The minister of State for Energy, Opolot Okaasai, has advised TotalEnergies to also go for geothermal energy as part of its drive of achieving its clean energy target.
“I know Total also has an interest in going to other sources of energy and developing them like hydro power…,” he said.
Geothermal power is a form of renewable clean energy, generated from areas with heat in the ground. Okaasai said Uganda has great potential for the development of geothermal power.
“I know we have the potential for geothermal in the areas where petroleum is found. We shall continue to have this discussion with TotalEnergies and we shall agree with them,” he said.
Okaasai said Uganda has potential sites in places such as Kasese - with steam in the ground that can be used in the generation of geothermal power. He said this recently at the signing of a Memorandum of Understanding (MOU) with TotalEnergies to develop renewable energy.
The signed solar renewable energy project agreement between TotalEnergies and government through the ministry of Energy and Mineral Development will have the possible deployment of 120 MW of Solar Photovoltaic (PV) technology in selected parts of the country. The agreement aims at ensuring energy security and energy transition in the country.
“The partnership we have with TotalEnegies will not only stop on the feasibility study, we shall sign another MOU to get the infrastructure of generation of electricity using solar systems. The agreement also aims at ensuring energy security and energy transition in the country,” he said.
Okaasai said Uganda has an ambition to achieve universal energy access by 2040.
“There is nothing which will stop us from getting renewable energy because we are focused on it and determined to transit Uganda from fuel consumption to clean energy,” he said.
Okaasai said government’s objective is to develop geothermal energy to complement hydro power and other energy sources to meet Uganda’s energy demand in a healthy environment.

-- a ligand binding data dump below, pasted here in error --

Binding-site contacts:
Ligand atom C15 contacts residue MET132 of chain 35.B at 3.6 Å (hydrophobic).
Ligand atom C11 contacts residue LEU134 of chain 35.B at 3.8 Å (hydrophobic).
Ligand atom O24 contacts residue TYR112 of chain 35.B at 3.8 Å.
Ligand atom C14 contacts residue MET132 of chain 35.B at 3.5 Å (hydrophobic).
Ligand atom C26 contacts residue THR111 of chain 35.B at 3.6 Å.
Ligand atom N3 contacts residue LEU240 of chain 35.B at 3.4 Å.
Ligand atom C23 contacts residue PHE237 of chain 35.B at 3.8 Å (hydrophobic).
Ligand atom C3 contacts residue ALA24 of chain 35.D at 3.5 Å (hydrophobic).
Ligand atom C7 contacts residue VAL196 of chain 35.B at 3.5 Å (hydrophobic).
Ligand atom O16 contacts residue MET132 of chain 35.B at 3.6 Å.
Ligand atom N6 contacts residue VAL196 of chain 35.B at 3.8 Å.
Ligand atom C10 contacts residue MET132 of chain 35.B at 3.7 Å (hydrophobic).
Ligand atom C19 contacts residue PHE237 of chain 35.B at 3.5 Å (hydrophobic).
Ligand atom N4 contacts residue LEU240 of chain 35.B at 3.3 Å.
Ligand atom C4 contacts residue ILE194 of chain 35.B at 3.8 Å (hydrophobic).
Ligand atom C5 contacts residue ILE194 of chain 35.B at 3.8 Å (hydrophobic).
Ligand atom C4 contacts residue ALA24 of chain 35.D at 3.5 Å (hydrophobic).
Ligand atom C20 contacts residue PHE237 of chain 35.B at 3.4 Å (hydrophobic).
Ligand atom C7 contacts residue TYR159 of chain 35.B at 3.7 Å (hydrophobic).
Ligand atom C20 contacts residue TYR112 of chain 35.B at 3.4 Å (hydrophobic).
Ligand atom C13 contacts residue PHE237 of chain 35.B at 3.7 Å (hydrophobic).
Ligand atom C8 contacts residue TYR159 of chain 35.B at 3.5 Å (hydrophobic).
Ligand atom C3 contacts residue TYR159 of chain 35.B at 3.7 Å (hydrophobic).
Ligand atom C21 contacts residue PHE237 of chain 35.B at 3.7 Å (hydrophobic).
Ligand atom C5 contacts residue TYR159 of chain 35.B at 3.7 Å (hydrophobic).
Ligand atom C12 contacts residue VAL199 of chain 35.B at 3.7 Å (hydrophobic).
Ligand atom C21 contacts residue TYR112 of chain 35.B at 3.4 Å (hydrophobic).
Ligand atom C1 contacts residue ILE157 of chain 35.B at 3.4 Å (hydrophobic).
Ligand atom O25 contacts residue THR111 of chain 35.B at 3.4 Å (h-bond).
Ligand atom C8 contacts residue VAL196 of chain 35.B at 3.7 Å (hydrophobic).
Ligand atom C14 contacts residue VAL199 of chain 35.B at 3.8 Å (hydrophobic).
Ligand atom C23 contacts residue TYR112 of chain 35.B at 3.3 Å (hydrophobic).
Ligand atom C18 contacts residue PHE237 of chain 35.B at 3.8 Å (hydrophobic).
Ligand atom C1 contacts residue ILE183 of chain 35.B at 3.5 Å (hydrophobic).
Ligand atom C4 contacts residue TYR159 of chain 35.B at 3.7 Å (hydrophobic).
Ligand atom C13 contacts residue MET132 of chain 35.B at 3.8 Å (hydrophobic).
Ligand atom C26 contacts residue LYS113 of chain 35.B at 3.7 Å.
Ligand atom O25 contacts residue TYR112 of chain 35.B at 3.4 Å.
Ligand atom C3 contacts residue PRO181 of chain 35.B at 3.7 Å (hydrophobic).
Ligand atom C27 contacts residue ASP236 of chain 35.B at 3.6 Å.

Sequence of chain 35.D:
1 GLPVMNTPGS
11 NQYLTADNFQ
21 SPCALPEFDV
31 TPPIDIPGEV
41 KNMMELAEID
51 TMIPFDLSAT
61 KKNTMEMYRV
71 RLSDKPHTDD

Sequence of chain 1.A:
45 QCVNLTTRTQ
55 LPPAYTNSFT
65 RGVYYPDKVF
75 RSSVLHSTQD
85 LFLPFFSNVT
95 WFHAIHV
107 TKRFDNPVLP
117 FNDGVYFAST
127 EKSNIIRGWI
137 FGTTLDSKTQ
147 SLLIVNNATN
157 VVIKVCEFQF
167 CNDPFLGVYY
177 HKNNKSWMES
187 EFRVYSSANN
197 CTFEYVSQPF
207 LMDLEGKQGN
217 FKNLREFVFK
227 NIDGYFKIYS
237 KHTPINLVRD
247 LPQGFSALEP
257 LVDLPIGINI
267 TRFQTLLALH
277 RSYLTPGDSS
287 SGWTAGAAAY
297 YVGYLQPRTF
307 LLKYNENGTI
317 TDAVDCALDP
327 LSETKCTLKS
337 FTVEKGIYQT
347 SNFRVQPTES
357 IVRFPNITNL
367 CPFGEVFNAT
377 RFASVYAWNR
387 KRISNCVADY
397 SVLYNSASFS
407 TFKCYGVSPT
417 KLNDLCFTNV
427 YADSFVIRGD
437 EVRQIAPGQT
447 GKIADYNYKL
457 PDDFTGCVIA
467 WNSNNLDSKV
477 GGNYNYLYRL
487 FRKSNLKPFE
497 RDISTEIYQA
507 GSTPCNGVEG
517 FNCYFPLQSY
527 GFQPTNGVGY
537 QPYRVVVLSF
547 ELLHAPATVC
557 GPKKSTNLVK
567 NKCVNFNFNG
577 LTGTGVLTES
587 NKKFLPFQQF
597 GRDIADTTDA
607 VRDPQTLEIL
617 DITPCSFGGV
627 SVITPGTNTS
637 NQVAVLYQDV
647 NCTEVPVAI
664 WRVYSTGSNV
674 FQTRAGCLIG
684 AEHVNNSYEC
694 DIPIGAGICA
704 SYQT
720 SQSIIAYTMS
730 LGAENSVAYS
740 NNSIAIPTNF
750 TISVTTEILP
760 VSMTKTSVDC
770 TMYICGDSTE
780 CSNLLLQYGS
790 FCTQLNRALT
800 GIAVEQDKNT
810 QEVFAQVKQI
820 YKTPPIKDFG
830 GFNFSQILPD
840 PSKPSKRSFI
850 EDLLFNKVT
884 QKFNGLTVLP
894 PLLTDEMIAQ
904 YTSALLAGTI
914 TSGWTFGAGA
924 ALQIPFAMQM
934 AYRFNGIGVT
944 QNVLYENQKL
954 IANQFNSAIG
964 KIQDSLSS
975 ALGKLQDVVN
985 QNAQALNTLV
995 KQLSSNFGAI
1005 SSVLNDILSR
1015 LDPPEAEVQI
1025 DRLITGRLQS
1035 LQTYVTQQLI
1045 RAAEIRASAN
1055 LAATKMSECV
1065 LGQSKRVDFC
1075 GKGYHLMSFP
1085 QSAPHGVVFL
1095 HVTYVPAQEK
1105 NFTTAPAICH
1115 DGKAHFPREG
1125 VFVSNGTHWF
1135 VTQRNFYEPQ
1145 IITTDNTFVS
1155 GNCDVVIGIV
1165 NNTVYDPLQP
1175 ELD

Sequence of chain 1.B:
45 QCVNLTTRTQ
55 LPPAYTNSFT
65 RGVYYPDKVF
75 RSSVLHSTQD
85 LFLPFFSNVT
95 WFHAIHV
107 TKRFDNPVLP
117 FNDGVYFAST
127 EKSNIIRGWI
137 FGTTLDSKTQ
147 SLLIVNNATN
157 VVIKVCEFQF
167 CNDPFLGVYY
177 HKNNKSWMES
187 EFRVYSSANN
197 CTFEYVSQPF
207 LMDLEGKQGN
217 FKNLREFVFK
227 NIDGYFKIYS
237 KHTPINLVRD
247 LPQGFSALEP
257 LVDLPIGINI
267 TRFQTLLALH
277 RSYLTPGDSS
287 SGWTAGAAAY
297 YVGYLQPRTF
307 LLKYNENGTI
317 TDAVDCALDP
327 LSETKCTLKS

Uganda is one of the East African countries with strong geothermal potential. The real challenge is in exploitation.
Katwe-Kikorongo had already been previously recognized as one of the major potential geothermal areas in Western Uganda. Uganda has estimated geothermal resources of up to 340 MW from 24 areas in the Ugandan Rift System.
According to a GIZ press statement, the rising energy demand is (about 10-12 per cent annually), rapid urbanisation and economic development, which call for urgent action to exploit the region’s renewable energy resources.
Philippe Groueix, the general manager of TotalEnergies Uganda, said the solar energy projects in Uganda are part of the French company’s global multi-energy strategy and commitment to developing 1GW of renewable energy in Uganda by 2030.
He said Total Energies Uganda will undertake feasibility studies and develop these solar PV projects in accordance with the signed project agreement and the applicable laws.
“The realization of this project development will also contribute towards our global ambition to reach 100 GW of renewable production by 2030,” Groueix said.
Apart from the solar energy project, Groueix said that Total Energies will use its existing infrastructure in Uganda to help in the deployment of E-mobility infrastructure. The company, which is developing Uganda’s oil and gas in the Albertine Graben, also has over 200 fuel stations, which could be upgraded to provide charging stations for electric cars.
“This is the first start on the journey. We hope that we will be able also to come back with other projects. And we also have ambitions to be a key player in E-mobility,” Groueix said.
Total Energies has a climate ambition to get to net zero by 2050.